Most Indonesians Want Coronavirus Vaccine, But Not to Pay for It
(Bloomberg) -- Most Indonesians would want to be vaccinated against the virus, but many are unwilling to pay for it.
A September survey involving 115,000 respondents found that about 65% of people want to be inoculated against the virus, while just 8% would refuse and 27% were hesitant. However, only one-third of those who said they want to get the shots would be inclined to shoulder the cost, while the rest said they wouldn’t pay or were hesitant to do so.
Indonesia is banking on an ambitious vaccination plan in facing Southeast Asia’s largest outbreak, which has already led to more than 15,000 dead and tipped the economy into its first recession in more than two decades. The government needs to figure out how to transport the doses to a population sprawled across the world’s largest archipelago and ensure the people would accept it.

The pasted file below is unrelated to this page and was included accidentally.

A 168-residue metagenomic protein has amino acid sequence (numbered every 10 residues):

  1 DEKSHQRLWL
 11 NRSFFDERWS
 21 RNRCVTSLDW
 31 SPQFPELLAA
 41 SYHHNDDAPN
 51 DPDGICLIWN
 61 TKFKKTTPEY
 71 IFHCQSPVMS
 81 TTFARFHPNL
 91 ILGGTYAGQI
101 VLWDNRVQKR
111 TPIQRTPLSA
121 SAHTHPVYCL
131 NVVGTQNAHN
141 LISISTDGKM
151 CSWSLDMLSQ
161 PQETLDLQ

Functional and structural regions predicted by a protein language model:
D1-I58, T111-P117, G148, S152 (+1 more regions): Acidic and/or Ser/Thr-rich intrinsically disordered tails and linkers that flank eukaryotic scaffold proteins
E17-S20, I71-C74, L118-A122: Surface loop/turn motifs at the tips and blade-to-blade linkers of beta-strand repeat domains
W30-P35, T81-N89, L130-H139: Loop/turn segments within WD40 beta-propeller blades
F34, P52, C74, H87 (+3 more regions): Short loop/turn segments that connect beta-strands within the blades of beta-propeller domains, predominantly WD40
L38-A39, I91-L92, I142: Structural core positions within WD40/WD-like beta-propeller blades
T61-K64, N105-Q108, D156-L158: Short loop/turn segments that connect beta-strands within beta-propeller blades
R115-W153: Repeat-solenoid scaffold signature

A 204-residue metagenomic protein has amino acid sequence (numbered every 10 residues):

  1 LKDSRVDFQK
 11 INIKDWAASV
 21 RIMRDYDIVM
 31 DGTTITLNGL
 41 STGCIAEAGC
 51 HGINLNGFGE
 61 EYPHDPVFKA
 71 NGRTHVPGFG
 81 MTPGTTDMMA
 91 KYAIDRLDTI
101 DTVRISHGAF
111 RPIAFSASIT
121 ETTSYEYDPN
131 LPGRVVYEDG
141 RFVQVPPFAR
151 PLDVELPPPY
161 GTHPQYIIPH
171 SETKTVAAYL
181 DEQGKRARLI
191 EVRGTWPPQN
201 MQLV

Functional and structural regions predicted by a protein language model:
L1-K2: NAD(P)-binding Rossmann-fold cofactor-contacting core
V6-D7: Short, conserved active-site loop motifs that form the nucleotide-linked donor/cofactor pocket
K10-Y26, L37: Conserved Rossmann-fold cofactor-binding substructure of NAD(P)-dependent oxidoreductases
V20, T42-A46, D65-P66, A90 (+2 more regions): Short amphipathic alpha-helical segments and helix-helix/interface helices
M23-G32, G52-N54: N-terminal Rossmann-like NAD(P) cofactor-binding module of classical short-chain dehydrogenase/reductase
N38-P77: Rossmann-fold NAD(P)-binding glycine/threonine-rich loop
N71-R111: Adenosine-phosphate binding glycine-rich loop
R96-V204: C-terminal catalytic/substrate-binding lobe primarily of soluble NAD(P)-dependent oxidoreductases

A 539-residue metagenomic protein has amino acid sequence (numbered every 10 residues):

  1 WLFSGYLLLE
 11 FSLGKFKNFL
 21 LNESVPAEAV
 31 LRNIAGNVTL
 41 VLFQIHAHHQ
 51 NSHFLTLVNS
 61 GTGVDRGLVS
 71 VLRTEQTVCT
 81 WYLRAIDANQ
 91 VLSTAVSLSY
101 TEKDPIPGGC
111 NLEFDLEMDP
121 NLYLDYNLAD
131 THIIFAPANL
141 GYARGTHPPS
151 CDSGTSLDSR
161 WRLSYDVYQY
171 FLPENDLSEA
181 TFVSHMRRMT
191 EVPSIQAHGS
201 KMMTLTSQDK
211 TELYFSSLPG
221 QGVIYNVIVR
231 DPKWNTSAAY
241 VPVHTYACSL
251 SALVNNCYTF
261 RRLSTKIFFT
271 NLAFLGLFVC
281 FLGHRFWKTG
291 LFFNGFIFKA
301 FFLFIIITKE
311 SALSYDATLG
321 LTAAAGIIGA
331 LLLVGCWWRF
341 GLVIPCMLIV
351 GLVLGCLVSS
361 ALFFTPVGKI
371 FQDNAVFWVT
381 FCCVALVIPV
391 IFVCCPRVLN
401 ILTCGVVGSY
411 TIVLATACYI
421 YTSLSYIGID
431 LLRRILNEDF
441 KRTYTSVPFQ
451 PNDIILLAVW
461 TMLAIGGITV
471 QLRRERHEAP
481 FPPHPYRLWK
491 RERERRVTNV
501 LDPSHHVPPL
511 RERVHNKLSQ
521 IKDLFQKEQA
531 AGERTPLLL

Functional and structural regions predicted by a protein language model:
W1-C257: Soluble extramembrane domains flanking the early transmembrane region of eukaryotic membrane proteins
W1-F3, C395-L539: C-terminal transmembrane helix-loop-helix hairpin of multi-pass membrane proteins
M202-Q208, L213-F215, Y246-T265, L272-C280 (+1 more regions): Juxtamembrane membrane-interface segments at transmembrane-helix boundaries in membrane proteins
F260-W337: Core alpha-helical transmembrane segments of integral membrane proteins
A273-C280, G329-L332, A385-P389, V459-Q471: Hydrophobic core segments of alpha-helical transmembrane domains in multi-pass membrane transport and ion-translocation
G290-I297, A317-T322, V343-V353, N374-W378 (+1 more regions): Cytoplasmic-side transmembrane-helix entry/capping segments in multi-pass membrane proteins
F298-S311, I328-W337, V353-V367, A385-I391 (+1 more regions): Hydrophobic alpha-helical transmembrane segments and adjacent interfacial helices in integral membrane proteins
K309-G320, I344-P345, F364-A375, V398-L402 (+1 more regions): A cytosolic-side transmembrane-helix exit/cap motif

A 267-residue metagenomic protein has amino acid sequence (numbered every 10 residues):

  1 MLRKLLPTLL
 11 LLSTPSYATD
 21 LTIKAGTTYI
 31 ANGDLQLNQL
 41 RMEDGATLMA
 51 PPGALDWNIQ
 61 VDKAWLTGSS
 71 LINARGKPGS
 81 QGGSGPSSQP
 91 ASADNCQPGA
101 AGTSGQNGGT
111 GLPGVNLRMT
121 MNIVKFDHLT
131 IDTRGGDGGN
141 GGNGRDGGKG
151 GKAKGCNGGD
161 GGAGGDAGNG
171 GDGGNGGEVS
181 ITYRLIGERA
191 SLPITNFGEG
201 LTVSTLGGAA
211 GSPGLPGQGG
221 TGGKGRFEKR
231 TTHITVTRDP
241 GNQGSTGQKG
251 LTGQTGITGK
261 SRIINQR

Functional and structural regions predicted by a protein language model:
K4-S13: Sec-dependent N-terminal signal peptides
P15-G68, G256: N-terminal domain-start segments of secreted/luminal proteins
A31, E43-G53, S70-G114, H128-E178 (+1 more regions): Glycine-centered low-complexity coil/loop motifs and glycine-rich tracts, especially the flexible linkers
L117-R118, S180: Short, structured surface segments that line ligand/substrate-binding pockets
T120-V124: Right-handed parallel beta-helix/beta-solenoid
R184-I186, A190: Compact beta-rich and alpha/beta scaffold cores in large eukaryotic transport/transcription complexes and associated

The survey found more resistance among those with lower income, who also had the least information about the vaccines and the virus, as well as Muslim respondents who voiced concern over whether the shots would be halal. Awareness and willingness to pay increased in tandem with age, with those 65 years old and more being the most eager to accept the shots.
Even among those who would consider paying for the doses, only 4% would fork out more than 500,000 rupiah ($36) while a third said they would pay no more than 50,000 rupiah. That compares with the $39 per person price that the U.S. is paying as part of its deal with Pfizer Inc.
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